Center for American Progress Senior Director for Tax Policy Alexandra Thornton and Senior Fellow Seth Hanlon: “Such an approach would reward massive corporate tax avoidance and lose revenue needed to invest in the domestic economy—and it could hurt American workers by further incentivizing offshoring of investment and jobs.” [Center for American Progress, 9/22/2017]
Reed College Economics Professor Kimberly Clausing: “By the time all the dust is cleared, there’s a net incentive to shift income offshore and to shift activities offshore.” [Los Angeles Times, 11/10/2017]
Institute on Taxation and Economic Policy Report: “This would worsen the already substantial problem of corporate tax avoidance and result in more jobs and investment leaving the United States.” [Institute on Taxation and Economic Policy, 9/18/2017]
Former National Economic Council Director Gene Sperling: “Why would Trump and Republicans in Congress support a plan designed to incentivize sending jobs overseas and transferring tax revenues from the U.S. to other countries? The answer is that such a plan would please large multinational companies, who lobbied heavily for a minimum tax on foreign earnings to be watered down. In other words, instead of a minimum tax that would discourage companies from moving jobs and shifting profits overseas, Trump and congressional Republicans have settled on one that would encourage more of both.” [The Atlantic, 11/1/2017]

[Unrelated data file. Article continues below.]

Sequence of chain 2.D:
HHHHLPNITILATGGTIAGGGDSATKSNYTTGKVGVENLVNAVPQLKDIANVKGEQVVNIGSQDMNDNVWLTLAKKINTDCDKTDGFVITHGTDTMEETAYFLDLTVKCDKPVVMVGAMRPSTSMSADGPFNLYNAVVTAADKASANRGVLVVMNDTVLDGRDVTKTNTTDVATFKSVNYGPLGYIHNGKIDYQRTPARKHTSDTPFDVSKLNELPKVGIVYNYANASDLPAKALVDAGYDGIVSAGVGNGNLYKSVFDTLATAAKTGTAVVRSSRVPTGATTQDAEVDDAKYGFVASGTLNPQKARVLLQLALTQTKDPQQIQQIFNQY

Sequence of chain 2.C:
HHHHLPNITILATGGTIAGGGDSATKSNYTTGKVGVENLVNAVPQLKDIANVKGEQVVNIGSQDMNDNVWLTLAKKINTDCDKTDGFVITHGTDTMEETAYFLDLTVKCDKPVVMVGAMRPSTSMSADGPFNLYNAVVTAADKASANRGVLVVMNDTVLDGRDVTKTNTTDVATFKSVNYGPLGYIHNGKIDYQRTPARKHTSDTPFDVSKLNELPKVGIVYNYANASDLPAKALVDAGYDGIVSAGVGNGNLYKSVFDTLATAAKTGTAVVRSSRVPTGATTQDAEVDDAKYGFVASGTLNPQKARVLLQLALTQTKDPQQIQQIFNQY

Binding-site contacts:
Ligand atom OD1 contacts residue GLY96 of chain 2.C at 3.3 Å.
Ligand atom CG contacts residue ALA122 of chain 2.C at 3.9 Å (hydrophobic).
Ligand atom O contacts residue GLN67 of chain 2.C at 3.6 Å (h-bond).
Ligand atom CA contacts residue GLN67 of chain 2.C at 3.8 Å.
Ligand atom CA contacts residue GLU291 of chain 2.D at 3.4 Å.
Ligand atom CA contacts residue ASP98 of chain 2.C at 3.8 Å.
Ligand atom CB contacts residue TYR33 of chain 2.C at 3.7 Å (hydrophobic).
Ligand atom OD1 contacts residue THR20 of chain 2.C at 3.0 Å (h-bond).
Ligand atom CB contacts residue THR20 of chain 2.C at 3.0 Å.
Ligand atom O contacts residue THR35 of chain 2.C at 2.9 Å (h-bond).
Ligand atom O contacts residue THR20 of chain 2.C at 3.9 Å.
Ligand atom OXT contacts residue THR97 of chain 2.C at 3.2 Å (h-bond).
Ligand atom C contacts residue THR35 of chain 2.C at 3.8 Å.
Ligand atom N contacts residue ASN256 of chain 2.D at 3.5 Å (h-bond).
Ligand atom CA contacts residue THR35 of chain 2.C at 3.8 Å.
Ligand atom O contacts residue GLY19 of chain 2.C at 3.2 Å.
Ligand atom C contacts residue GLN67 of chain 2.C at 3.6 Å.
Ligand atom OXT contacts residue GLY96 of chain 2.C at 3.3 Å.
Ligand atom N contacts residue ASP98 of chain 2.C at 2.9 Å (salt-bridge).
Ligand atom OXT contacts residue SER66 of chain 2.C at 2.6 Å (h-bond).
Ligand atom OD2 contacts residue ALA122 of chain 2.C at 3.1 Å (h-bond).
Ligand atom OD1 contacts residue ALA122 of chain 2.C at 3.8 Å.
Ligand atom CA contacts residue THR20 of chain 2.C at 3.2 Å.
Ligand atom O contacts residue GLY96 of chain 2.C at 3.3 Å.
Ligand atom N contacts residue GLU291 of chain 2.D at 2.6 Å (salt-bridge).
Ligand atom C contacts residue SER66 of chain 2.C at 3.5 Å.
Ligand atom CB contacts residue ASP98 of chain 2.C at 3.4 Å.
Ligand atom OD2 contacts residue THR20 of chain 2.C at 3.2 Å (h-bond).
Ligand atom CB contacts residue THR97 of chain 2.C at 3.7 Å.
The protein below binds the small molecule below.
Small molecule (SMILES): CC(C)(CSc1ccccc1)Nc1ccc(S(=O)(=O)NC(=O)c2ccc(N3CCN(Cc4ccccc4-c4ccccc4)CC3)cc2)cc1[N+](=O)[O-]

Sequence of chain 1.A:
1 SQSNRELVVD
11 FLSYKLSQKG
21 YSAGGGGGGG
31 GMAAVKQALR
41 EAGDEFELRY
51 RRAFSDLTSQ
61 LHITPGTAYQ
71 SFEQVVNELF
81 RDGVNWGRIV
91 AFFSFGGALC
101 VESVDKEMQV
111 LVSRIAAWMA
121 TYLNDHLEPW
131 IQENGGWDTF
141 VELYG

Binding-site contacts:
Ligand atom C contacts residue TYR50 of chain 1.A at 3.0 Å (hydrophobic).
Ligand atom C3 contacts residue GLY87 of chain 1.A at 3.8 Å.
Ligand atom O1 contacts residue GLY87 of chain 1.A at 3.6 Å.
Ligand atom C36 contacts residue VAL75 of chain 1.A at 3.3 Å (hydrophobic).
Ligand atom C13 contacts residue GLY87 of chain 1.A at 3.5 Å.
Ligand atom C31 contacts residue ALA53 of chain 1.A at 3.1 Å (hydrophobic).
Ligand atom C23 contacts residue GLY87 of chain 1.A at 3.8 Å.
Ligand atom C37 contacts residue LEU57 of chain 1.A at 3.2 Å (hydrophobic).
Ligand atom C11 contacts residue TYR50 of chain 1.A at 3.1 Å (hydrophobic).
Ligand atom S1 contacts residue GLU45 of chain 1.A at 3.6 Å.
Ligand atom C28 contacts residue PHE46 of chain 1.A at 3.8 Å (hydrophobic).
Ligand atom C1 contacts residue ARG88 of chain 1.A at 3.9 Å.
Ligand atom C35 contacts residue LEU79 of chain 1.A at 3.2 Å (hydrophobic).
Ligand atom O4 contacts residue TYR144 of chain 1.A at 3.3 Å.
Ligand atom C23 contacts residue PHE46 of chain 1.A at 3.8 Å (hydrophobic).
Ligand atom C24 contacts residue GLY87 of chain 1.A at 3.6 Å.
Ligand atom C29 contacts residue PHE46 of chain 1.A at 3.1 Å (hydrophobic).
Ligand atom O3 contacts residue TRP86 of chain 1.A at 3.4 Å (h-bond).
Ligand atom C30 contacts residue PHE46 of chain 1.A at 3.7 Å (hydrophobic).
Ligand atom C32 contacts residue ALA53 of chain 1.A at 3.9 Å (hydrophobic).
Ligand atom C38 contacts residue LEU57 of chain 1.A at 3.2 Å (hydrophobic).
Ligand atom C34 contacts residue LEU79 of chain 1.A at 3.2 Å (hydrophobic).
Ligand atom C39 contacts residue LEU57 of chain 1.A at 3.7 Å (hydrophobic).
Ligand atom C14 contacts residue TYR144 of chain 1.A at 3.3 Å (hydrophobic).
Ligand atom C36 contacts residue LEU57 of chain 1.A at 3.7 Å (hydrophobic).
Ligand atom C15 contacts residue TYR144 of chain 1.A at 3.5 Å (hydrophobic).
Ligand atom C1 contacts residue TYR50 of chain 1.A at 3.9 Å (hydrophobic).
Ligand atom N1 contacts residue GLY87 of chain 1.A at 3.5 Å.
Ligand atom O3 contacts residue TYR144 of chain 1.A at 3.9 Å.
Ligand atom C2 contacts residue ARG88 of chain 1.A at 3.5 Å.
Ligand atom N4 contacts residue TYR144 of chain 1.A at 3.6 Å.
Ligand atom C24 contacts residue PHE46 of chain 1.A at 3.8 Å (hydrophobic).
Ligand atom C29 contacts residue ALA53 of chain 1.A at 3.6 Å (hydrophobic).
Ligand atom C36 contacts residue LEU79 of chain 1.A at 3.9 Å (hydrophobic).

Former National Economic Council Director and Former Treasury Secretary Lawrence Summers: “Fourth, the move to a territorial system, which reduces taxes on overseas income of U.S. companies, will encourage outsourcing.” [Washington Post, 10/17/2017]
Fordham University Professor Rebecca Kysar: “Faced with a 20 percent rate at home and a 12.5 percent (or less) effective rate on income earned abroad, companies would still be encouraged to move jobs and profits offshore.” [New York Times, 11/15/2017]
Center on Budget and Policy Priorities Senior Fellow and Former Chief Economist to Vice President Biden Jared Bernstein: “Republican tax plan will lead to more offshoring of U.S. jobs and a larger trade deficit” [Washington Post, 11/16/2017]
Center on Budget and Policy Priorities Report: “A zero tax rate on foreign profits would increase the incentive for multinationals to avoid tax by reporting their profits offshore, likely bleeding revenues and increasing deficits. And, to the extent that it encouraged multinationals to move real investment offshore, a territorial system could put U.S. workers’ jobs and wages at risk.” [Center on Budget and Policy Priorities, 10/12/2017]
AFL-CIO: “This bill is a job killer. The GOP tax bill would give companies a huge tax break for outsourcing. U.S. taxes on offshore profits would be eliminated, giving big corporations even more incentive to move jobs offshore.” [AFL-CIO, 11/2/2017]
United Steelworkers: “The GOP tax bill would give huge tax cuts to big corporations that outsource jobs. This bill promotes further outsourcing by moving to a so-called “territorial” tax system that shields multinational companies from paying taxes on the factories and production they move to other countries.” [United Steelworkers, 11/13/2017]